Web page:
Mitochondria are the essential energy-generating powerhouses that provide our cells with the energy of life. However, their malfunction has a dark side. Damaged mitochondria have the potential to release destructive reactive oxygen species that have serious and deleterious consequences for the cell. To cope with this, our cells have evolved a protective mechanism to prevent such a “mitochondrial meltdown”, by eliminating damaged mitochondria through a process termed mitophagy. Mitophagy is a cellular waste disposal pathway that delivers faulty and superfluous mitochondria to lysosomes for degradation and recycling. Over the past decade, landmark studies in cultured cells have hinted that mitophagy may be a vital “stress response” that sustains the health of the mitochondrial network or “cellular power grid” when damaged. However, it has been very difficult to visualise this process in tissues and thus, little is known about the true nature of mitophagy in whole organisms. Several important questions remain unanswered - do our cells perform mitophagy all the time, or only under conditions of stress? Likewise, in what tissues and in what kind of cells within our organs does mitophagy proceed? It is vital our knowledge of this process extends beyond the Petri dish to a more biomedical context, especially as mitophagy may be critical in human disease progression. It has recently been proposed that impaired mitophagy may be instrumental in triggering neurodegeneration in some forms of hereditary Parkinson’s disease.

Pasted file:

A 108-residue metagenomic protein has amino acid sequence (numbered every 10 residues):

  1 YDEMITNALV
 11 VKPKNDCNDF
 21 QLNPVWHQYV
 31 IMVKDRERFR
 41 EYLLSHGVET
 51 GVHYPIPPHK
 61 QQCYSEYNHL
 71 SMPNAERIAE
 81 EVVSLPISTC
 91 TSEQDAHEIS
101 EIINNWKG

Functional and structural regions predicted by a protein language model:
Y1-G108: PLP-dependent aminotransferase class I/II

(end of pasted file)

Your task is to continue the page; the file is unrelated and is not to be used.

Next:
Pioneering research from the Ganley Lab has now shed light on the physiological instances of mitophagy. In a cover article published by the Journal of Cell Biology, research spearheaded by postdoctoral fellow Tom McWilliams describes a fluorescence-based mitophagy mouse model, which they have called mito-QC (for mitochondrial Quality Control). mito-QC allows the visualisation of mitochondrial morphology and turnover in defined cells within tissues for the first time. The work, which was a collaborative effort between the Ganley and Muqit Labs in the MRC-PPU as well as Alan Prescott and the SLS Dundee Imaging Facility, has really opened up the field of mitophagy. This work clearly shows that mitophagy is a physiological process and even in healthy animals, mitophagy is occurring in multiple cell types within diverse tissues. Interestingly, the amount of mitophagy appears to vary between specific cells within tissues. For example, proximal tubule cells within the adult kidney exhibit an extremely high level of mitophagy while the related distal tubule cells, in the same organ, do not. It is of note that impaired proximal tubule function is involved in renal failure and kidney disease and, given its protective function, it is possible that mitophagy plays an important role here. Likewise, Tom was able to show that mitophagy is happening in distinct neurons of the brain and by crossing mito-QC with multiple mouse models of Parkinson’s disease, it is the hope that mitophagy can be finally studied in brain regions that are relevant to disease pathology. Knowing when and where this pathway is disrupted may provide critical knowledge in developing treatments for this currently incurable disease, as well as for other diseases where mitophagy has been implicated.
A major aim will now be to determine the molecular cues that trigger and regulate mitophagy in tissues, in order to understand how disrupting this quality control pathway could lead to disease onset and progression.